A Dog Died Today. Because of a Trainer.

Or trainers. I can't clearly put this in any one person's lap.

Let's back up and see where we are. First off, I am not going to identify the trainer(s), the dog, or the family. My purpose is not to belittle or attack anyone. Instead I want this to be a learning experience for other trainers and a warning to owners.

The dog was.....let's call it (not as a thing "it", but as a "I'm not telling you any more details 'it'") Stat-as in short for the statistic he/she/her/him/it became. Stat was a dog rescued from a municipal animal control facility by a foster family. Stat was initially a friendly, accepting dog. Needed a bit of socialization, but a generally good dog that needed a home and a few manners. saddog Stat was with the foster family for a bit, then on to what should have been Stat's forever home. Sadly, about 8 months later, there was a serious change in the new family's situation and Stat came back to the fosters. Stat was a little bit put off, but then settled back in to the foster home.

Stat was an exuberant dog that the fosters felt needed a bit of structure, a few manners, to make Stat more permanently adoptable. So they looked online, searched the area, and found what looked like a reputable trainer. There was a cool website. There were testimonials. There were nice pictures. There was a list of things the person(s) involved had done that sounded good. There were no certifications, but the owners never knew there were such things for dog trainers.

So they called and sent Stat off for "residential training". The stay was supposed to be two weeks. The trainer called, and two weeks turned into two months to "fix some issues" that had come up.

The follow up instructions were essentially "here is your dog, here is an electronic collar. If Stat misbehaves just use the collar. If Stat gives you any problem, turn the collar up."

The fosters told me that the first thing they notice when Stat came home was the dead look. Stat's eyes just didn't seem to sparkle any more. Stat was more responsive and minded well, but something wasn't right. Stat wasn't as much fun.

Stat still gave them a few problems. Now Stat had become visibly reactive to dogs, animals, and humans. Stat barked and lunged. Sit and down were fine, but walks were becoming an ordeal. The wife, a small framed woman, was concerned she couldn't hold Stat if something "went wrong".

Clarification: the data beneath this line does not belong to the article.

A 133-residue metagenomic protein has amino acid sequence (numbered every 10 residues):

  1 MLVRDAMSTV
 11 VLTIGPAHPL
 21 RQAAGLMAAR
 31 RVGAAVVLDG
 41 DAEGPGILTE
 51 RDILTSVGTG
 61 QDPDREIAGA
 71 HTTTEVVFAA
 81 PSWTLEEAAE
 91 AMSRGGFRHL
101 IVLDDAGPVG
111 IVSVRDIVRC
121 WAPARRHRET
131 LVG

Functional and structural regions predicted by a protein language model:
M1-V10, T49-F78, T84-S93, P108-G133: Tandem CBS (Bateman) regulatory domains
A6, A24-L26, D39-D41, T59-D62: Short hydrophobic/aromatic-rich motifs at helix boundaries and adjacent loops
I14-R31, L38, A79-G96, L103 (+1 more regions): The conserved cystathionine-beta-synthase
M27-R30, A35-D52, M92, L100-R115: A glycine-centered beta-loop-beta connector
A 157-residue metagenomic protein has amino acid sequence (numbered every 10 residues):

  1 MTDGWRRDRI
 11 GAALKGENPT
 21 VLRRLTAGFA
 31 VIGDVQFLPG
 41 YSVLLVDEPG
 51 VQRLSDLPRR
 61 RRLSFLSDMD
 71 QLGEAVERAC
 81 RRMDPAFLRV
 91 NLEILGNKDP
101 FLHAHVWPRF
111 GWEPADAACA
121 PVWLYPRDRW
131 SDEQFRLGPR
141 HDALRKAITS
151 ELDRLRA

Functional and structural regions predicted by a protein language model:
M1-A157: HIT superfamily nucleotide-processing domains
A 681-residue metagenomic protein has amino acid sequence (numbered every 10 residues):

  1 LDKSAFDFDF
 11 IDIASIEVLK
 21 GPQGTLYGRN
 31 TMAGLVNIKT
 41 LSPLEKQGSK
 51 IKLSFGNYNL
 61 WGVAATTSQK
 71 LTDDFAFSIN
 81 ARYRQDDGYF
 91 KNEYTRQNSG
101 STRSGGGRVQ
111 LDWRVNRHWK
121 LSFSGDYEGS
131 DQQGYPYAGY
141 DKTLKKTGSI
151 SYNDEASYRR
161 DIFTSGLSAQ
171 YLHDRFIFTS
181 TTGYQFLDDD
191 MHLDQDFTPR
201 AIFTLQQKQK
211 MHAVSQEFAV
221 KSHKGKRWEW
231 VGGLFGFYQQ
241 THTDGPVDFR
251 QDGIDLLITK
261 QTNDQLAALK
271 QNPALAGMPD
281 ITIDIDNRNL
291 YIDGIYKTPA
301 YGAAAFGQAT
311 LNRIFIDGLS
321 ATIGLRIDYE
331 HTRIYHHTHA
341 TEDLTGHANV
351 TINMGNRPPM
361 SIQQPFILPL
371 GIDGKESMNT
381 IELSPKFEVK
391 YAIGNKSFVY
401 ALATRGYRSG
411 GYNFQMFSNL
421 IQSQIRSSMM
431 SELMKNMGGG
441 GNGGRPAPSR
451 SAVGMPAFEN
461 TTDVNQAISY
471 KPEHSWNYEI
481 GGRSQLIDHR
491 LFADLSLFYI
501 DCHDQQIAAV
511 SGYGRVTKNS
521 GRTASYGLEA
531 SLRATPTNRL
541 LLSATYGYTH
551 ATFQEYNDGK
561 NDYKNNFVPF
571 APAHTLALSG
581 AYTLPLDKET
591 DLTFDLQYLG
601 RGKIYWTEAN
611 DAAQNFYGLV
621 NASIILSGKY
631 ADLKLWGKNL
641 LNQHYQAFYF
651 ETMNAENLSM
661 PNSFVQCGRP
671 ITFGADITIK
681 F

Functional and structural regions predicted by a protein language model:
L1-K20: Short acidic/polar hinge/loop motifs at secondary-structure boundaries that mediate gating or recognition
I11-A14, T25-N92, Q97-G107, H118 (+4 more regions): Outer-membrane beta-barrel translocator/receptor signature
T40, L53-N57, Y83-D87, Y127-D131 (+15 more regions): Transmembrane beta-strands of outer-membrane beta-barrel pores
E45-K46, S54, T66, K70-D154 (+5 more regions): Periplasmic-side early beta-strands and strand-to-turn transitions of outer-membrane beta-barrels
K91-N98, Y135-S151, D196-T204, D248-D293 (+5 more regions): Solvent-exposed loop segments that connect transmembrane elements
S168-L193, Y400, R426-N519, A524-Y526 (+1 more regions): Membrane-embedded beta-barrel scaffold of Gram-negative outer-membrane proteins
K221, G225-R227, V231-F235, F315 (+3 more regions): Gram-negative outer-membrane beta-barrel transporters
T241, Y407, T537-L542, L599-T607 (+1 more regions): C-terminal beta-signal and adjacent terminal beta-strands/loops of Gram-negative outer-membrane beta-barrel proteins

So they called in other trainers. A total of five, including the first one. And their answer was always "if there are any problems, just turn up the collar." All five were full on e-collar trainers, and not one of them proposed any other possible solution.

The family began blaming themselves. Stat was an absolute love in the house with them, but if anyone entered the house or even came into the yard Stat became more and more visibly agitated. Walking became an impossibility due to the reactivity and increasingly aggressive displays. One day the male foster parent was walking Stat when a person passed in the other direction. The man had placed Stat on his right as the oncomer passed to the left for security, but Stat lunged across the foster and tried to bite the passerby, nicking him slightly.

At this point the fosters called a friend who runs a local rescue. They were looking for professional help that could solve their problems,not make them worse. The rescue person had them call straight away.

I was in Texas on three different cases. I spoke to them, told them I would try and help, and arranged to meet them when I got back. The three Texas cases bled into a case in New York city, but today I finally connected and met Stat.

I started by discussing the issues with the fosters out in the front yard. In order to try and not make Stat anxious with a strange person in the house (something they identified as particularly an issue-they had not been able to have company in some time) Stat came out to meet me. I kept my body position neutral, angled, voice soft, not meeting eyes. I let Stat come and close the distance between us. I extended a closed hand out to sniff, with a tiny piece of treat between two knuckles so Stat could sniff and get a reward. And he bit me. Hard. In the hand. Full engagement, top and bottom, with moderate force.